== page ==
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Make a Better Picture through Image Processing Adjustments

In the past, image processing was a tedious ritual using chemical baths in a dark and temperature controlled room. It could only be done by professional photographers and film developing companies. However, with digital film all you need is a decent computer and photo editing software. There is no more need for dye couplers or chemicals since every processing tool can be accessed with the click of a button.

If you have ever uploaded pictures to Photoshop, you should be familiar with the levels tool. This is the box that pops up with your image that contains a graph, called a histogram, and several sliders. Think of this histogram as a distribution chart. It explains where the white point, mid-tones and black point are leveled at. For example, if you have a picture that is too dark, the area relegated to the white point in the far left will be low or non-existent.
The levels tool gives you the ability to adjust the tonal range, brightness and contrast of your pictures. To make the picture brighter, you can choose the slider in the far left and move it along the histogram until it reaches the foot of the mid-tone spikes. Conversely, if it is too bright, you will want to move it away from the peaks.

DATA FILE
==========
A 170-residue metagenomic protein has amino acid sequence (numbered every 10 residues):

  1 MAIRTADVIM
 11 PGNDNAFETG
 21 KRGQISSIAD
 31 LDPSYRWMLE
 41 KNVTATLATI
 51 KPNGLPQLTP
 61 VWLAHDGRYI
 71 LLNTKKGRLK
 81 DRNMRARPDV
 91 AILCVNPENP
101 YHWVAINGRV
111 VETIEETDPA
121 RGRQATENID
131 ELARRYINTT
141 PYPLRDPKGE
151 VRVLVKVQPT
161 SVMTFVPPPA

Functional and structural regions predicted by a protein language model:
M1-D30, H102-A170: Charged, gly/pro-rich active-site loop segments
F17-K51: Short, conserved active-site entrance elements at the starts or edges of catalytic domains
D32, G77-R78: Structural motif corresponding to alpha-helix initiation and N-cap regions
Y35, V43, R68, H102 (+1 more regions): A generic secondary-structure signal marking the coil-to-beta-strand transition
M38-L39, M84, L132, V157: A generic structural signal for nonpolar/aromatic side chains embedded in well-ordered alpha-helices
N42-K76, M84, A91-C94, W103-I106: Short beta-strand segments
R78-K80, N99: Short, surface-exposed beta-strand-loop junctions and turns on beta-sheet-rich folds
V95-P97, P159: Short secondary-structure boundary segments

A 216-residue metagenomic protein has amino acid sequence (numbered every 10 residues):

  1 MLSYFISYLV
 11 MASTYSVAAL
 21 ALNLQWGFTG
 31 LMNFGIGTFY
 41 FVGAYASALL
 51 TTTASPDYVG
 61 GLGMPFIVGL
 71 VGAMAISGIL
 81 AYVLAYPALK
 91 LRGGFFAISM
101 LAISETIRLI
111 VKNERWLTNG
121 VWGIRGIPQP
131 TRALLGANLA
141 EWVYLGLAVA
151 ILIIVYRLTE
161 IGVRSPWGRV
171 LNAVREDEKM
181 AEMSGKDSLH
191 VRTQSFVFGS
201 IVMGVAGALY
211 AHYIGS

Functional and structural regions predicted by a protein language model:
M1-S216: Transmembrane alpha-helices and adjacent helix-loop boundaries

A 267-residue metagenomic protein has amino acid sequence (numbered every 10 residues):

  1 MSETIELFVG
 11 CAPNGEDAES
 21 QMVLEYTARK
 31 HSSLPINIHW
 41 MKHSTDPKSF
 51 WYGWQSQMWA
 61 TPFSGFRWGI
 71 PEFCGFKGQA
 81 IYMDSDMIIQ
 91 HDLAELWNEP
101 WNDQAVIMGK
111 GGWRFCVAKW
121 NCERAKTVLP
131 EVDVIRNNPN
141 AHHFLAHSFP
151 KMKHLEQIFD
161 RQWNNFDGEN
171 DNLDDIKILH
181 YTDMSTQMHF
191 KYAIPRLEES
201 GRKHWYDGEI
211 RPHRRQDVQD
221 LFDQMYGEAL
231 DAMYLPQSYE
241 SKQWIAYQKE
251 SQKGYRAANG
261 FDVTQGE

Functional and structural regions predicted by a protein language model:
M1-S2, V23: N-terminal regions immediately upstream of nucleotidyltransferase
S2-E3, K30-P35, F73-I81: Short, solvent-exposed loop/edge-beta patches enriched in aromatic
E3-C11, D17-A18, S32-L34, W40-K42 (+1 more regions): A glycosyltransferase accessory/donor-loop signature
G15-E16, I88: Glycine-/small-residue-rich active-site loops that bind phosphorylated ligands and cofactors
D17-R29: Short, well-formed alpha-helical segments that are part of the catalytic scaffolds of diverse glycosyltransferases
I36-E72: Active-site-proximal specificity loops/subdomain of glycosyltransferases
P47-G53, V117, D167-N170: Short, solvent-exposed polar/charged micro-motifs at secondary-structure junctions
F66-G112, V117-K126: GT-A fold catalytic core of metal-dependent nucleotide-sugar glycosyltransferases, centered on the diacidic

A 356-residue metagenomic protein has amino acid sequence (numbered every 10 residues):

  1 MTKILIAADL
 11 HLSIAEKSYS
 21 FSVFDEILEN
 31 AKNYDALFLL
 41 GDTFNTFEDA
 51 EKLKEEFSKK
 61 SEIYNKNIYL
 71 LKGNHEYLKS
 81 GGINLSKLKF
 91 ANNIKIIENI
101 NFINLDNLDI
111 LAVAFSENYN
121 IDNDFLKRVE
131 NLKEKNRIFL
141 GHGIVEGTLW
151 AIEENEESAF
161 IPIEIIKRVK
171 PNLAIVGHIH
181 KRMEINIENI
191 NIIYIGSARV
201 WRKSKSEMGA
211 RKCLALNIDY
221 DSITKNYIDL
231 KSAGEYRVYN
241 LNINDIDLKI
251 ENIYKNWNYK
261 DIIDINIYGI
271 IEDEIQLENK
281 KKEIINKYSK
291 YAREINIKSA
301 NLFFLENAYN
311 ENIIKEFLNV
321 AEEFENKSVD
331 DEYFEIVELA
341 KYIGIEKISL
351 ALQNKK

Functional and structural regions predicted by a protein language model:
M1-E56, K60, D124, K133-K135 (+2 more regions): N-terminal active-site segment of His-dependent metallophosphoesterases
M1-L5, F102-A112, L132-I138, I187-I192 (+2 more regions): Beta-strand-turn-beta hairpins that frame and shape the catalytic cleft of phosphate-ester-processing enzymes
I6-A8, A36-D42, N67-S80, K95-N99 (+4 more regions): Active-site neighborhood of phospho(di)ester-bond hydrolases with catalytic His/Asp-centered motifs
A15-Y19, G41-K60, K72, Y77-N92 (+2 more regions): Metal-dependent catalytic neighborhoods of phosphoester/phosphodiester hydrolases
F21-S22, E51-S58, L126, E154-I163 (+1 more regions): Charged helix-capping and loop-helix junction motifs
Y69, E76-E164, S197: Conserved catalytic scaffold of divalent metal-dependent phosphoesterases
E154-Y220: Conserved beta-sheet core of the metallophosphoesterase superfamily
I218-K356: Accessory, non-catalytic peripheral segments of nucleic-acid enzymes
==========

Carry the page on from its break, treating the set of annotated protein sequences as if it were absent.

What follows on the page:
In a normal photograph, you want to see a histogram that stretches all the way from one side to the other. Most pictures look best when their contrast allows them to express the full range of brightness. If the spikes in your histogram are cut short, you can move both sliders to the edges of the screen to create the highest contrast. Do not make this a habit though because if you have pictures taken in soft light or fog, higher contrast will play havoc with your highlights and shadows.

The slider in the middle is used for brightening and darkening the mid tones This focuses on either lightening the shadows or making the highlights more pronounced depending on which way you slide. For example, you have a picture that stretches all the way to the edge of the black point, but not to the white. If you move the white point slider to the edge it makes the picture too bright. By using the mid-tone slider along with the white point, you can increase the contrast while maintaining the brightness.

If you are having trouble balancing the levels of your picture, there is one other tool that can be very useful. In the bottom right-hand corner of the levels window you will see three icons that look like droppers. By activating the dropper tool, you can click on an area of the picture that should be black or white and it will automatically set the histogram. The grey dropper in the middle can be used to remove colour tinting that you do not want. The dropper tool is a good reference point, but it is not as precise as the sliders.

Image processing has come a long way in the past decade. Digital photography has given both professionals and amateurs the ability to develop pictures at their own pace.


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